Building cabinet doors is next on the list.  Glass fronts for pretty dish display, solid panels for the other two uppers.  To further jazz up the glass cabinet, I painted the inside the same light gray as the living room.  It’ll contrast against our white dishes.  As the last kitchen step, I’m going to paint the room to match the adjoining living area.  A way to unify the spaces.  Time to get cracking on the cabinet doors, walnut fronts, and the drawer below the sink.

Slow Going

Kitchen progress is steadily, but slowly chugging along.  Much like the Little Engine That Could, I’m just chanting I think I can, I think I can, I think I can.  Ben pieced the maple desk top is pieced together, but 1/3 of the way through sanding, our belt sander broke.  As we wait for the part to arrive, we’ve switched gears and made some progress on the cabinets.  Most of the perimeter drawer fronts are cut, painted, and curing before install.

As much as I love shaker cabinets, I wanted something different.  A less detailed design to keep the island the attention grabber.  Flat panels with a 45 degree edge, painted white should do the trick.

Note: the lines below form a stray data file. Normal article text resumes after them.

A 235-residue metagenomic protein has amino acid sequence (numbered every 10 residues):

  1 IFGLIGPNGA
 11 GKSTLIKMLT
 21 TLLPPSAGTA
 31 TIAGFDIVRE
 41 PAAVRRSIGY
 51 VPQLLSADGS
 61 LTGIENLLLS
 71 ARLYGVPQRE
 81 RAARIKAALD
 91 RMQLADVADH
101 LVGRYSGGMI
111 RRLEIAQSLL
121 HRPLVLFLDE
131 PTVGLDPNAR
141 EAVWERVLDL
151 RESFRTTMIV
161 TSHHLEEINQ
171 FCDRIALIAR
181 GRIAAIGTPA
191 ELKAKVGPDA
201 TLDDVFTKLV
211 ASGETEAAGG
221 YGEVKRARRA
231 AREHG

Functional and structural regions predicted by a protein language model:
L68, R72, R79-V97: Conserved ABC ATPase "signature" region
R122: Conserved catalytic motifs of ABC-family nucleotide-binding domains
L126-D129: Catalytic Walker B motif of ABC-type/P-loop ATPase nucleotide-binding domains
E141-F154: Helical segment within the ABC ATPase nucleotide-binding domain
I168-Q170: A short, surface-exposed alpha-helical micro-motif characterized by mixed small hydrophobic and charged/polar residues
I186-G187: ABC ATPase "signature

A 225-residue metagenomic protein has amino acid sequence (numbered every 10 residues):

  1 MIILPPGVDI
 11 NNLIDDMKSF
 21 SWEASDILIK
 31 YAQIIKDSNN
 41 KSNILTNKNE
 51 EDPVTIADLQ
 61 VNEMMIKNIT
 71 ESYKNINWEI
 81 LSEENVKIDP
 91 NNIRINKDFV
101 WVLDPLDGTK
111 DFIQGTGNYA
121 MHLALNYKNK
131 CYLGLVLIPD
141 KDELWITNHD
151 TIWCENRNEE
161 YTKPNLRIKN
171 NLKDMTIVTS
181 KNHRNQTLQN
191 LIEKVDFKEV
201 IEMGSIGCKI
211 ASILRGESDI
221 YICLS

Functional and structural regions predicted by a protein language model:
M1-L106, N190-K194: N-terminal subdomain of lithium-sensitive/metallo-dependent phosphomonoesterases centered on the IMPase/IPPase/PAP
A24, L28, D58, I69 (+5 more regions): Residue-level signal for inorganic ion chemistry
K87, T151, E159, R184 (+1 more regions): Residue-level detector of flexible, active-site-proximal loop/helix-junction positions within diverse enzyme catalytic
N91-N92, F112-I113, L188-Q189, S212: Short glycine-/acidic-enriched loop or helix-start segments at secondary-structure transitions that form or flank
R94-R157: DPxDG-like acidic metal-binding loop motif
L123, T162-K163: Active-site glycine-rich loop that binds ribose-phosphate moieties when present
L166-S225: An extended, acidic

The island now has 2.2 sides of this solid 3/4 inch thick walnut gorgeousness:


Going through our planning, the island was the warmth the room was lacking.  I’ve already filled small cracks, sanded smooth with 220 grit paper, and applied one coat of teak oil.  We followed the same process on the bathroom vanity and love the results.


Teak oil hardens in the wood, protecting and enhancing the beautiful grain.  Just as the bathroom looked flat and boring before sealing, (see above) the island did, too.  Another benefit is that if the wood looks dry, or we have to sand out a scratch, a coat of oil refreshes the wood like new.  No full sanding or refinishing required.


Attaching the wood to the sides was simple.  Walnut is attached from inside the cabinet to hide all fasteners.


From certain, limited angles, if you squint, the island looks almost finished.


Until walking around the front to see the drawers lack fronts.  The toe kick is still exposed and we need at least one more light sanding and a coat of teak oil.  Hence the blotches at the top near the counter.


If we decide oil isn’t the best finish, we can always go over it with polyurethane.  Next up we’ll build the island drawer fronts and install the perimeter faces.  Who knows, maybe we’ll even get started on the tile backsplash.  I think I can, I think I can, I think I can.